Reading through the Adblock plus site I see they claim that they only block ads that don’t fit into their nonintrusive ads criterion. That seems to me to be an acceptable middle ground. Is it too much to ask for content providers and advertisers to format their pages/ads in a way that isn’t going to cause issues with the users?

    • If you can’t close the newsletter sign-up window, that’s “content locking” along the lines of CPALead. It appears you’ve found the right way to block those: close the tab.

  • BlockMyCock

    Blockadblock is just another capitalistic scum, crying over not making enough money

  • So you want to use the DMCA and foreign counterparts to enforce your anti-adblock policy. Be careful, as that legal theory swings both ways.

    Malware distributed through ad networks, such as the Stegano exploit kit, also circumvents mechanisms of web browsers that are intended to control access to information in the user account on which the browser is run. And even if gaining access to an end user’s PC with such an exploit kit is not strictly a DMCA violation, it’s still likely a CFAA violation.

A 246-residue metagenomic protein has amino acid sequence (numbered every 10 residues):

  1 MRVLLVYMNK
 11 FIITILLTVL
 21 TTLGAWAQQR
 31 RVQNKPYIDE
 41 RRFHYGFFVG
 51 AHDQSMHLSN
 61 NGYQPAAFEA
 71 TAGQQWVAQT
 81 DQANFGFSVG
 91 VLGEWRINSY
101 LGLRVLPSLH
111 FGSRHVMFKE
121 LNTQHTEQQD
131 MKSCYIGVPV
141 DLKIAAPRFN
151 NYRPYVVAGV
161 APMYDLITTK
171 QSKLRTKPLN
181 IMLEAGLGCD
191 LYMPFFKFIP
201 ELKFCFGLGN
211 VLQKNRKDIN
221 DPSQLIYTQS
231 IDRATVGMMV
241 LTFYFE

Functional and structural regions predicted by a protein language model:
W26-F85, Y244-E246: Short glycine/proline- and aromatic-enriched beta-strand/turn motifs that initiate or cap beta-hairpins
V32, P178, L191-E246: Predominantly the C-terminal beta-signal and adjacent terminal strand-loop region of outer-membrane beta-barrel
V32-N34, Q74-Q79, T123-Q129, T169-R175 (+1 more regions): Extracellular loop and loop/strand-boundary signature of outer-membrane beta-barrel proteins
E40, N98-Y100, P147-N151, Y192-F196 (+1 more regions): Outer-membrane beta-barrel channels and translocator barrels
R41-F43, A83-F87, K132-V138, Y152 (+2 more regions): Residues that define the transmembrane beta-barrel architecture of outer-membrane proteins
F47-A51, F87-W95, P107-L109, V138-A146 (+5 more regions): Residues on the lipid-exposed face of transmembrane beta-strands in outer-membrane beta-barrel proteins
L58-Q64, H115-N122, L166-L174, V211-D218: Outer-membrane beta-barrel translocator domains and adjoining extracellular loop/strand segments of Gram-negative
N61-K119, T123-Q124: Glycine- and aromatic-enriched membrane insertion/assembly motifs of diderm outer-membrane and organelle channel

In addition, 1201(i) “Protection of Personally Identifying Information” gives the publisher of an ad blocker a plausible deniability defense if the publisher rebrands it as a “tracking blocker”. I don’t use an ad blocker; I use only the tracking protection in the Mozilla Firefox browser. But WIRED and the INQUIRER admit that they can’t tell a tracking blocker from an ad blocker.

  • FUCK BLOCKADBLOCK

    Reading through the Adblock plus site I see they claim that they only block ads that don’t fit into their nonintrusive ads criterion. That seems to me to be an acceptable middle ground. Is it too much to ask for content providers and advertisers to format their pages/ads in a way that isn’t going to cause issues with the users?

    • Adam

      Of course it is. What these people really want is for people to be forced to watch dozens of terrible ads, loaded with malware, taking up more than 50% of the screen. Until that happens again, they won’t be happy.